Where magic, mathematics, and neuroscience meet !

I admit that some eyes glaze over when I start talking about this, and I also confess that I do not have the dexterity or the patience to become a sleight of hand artist.

Having said that, I was fascinated enough to acquire Fooling Houdini by Alex Stone . I found this a real fun and interesting read, as it combines an interesting personal narrative (with themes of failure and redemption), a lot of history of magic, some math, and a lot of psychology. The description of how Three Card Monte gangs operate to select, engage, fool and then cool out their victims is gripping. The explanation of optical illusions, in-attentional blindness and other cognitive processes is highly relevant to health promotion and communications, and while respectful to the academic sources, is told in a more interesting manner than most journal articles.

There is also controversy! Right or wrong, Stone does reveal secrets. Among other critics, sleight of hand artist, actor and author Ricky Jay wrote a blistering review in the Wall Street Journal.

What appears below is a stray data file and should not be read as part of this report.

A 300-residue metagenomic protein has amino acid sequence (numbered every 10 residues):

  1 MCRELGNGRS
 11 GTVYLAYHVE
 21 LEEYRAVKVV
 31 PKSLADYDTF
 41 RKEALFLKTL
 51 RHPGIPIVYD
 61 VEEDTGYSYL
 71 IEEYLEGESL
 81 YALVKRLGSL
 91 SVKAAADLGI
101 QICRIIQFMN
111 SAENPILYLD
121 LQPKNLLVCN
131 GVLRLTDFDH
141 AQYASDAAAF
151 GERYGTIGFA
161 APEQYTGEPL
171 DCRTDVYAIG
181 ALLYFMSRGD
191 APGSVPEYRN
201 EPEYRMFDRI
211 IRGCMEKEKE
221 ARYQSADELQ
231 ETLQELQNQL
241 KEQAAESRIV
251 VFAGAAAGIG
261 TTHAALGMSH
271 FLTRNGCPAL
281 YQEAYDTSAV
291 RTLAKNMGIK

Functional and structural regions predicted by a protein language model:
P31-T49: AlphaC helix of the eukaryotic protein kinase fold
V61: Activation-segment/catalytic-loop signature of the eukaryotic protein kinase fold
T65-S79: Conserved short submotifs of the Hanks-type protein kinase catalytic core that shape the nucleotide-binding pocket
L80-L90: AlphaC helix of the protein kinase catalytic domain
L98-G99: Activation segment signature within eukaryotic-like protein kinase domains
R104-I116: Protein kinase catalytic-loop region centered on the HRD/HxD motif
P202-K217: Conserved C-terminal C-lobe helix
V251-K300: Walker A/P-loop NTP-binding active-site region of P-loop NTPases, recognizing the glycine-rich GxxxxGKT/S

After reading the review, I did end up reading “Magical Mathematics” by Persi Diaconis and Ron Graham. This book is also wonderful, full of tricks, history, and all sorts of non-magical applications (cryptology,  cable paths, etc), but the math is pretty demanding.

I also noted that Alex Stone does include respectful description of the work of Diaconis, who is one of a number of mathematician magicians (as was the late Dr. Nathan Mendelsohn who taught  “Basic Concepts in Mathematics” and ended our class with a show of stunning tricks which I vividly remember from over 40 years ago).

As for secrecy, Stone claims that most tricks have been revealed on the Internet among other sources. One proof test: finding out how David Copperfield made the Statue of Liberty is one Google click away. Take my word (sadly) for it. He’s right.

CDC’s MessageWorks now live

CDC’s MessageWorks is one of three tools proposed for HealthCommWorks, and as its name implies, it focuses on important message characteristics. In a series of seven easy steps, you define your situation, craft a message, and get a numerical score for that message, as well as recommendations to improve the message.  You can do this multiple times, saving them to an account as you wish.

You can see this for yourselves at the following site: https://www.healthcommworks.org/

Two things I really like are:

– the fact you can create multiple versions of the “same” basic message, and see how it scores AND/OR see how effective a given message might be with different audiences !

– to do the above, you need a sophisticated algorithm in the background, and in this instance, it is based on a meta-analysis by Keller and Lehmann (2008) – Dr. Keller also appears in a series of instructional videos within MessageWorks.